For anyone who is newly diagnosed with skin cancer, Barnard encourages them to seek out the Save Your Skin Foundation. The foundation helps patients get into clinical trials and to bring clinical trials to Canada. It also provides access to counselling and resources and helps patients navigate the health system and treatment. It also provides financial aid for needs such as parking, travel, or accommodation.
“Whether they’re into survivorship, into early diagnosis, or just got on a treatment, or had to find a treatment on their own, (all parties) are getting to hear firsthand what the patients are actually saying to us because patients won’t say that in the doctor’s office either,” says Barnard.
“Patients do not have connections to the (pharmaceutical companies) and the partners there, and they only have that 15 to 30-minutes with the oncologist, but they’re always scared to question them. We just are. So, these round tables that we hold are instrumental and have all of our partners really hearing what the patients are saying.”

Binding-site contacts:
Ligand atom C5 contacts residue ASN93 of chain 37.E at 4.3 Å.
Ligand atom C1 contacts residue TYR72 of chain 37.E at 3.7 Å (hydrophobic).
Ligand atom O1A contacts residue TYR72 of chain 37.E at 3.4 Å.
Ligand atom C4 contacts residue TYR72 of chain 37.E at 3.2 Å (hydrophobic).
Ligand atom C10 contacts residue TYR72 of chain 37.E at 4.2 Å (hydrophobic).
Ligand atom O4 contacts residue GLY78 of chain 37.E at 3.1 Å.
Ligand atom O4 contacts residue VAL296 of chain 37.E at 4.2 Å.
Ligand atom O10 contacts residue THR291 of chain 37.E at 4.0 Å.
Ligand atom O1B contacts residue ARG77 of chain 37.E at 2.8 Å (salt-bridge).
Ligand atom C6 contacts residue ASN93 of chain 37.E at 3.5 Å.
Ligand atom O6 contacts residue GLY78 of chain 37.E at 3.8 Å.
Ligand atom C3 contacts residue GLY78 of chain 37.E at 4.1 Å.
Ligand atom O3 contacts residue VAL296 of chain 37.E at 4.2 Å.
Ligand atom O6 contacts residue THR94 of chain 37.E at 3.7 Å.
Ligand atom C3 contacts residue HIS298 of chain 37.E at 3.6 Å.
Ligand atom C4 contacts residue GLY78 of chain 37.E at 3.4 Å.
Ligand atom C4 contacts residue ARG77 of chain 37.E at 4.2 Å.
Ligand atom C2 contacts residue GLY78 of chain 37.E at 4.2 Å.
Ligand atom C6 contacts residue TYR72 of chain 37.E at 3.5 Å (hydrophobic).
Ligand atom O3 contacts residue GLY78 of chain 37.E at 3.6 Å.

Patients with skin cancer face many challenges through diagnosis, referrals, and treatment access. But Barnard wants patients to know there is much support available. For example, Save Your Skin Foundation works closely with patient support groups, which help patients in areas including financial assistance, education about the disease, and advocacy for access to treatment, as well as securing reimbursement coverage through private and public health insurance providers.
We’ve got a long way to go, but we’re getting there. I think we’re leading the way for the other cancers that are now also getting these new and innovative medicines for their patients and their families.
Building a strong team important for patients
It’s important for patients to build a strong team of different doctors and health-care providers and to have them communicate with each other and seek external resources, Barnard says. “You have to be your own best advocate.”
“We’ve got a long way to go, but we’re getting there. I think we’re leading the way for the other cancers that are now also getting these new and innovative medicines for their patients and their families.”
This article was made possible with support from Sanofi-aventis Canada Inc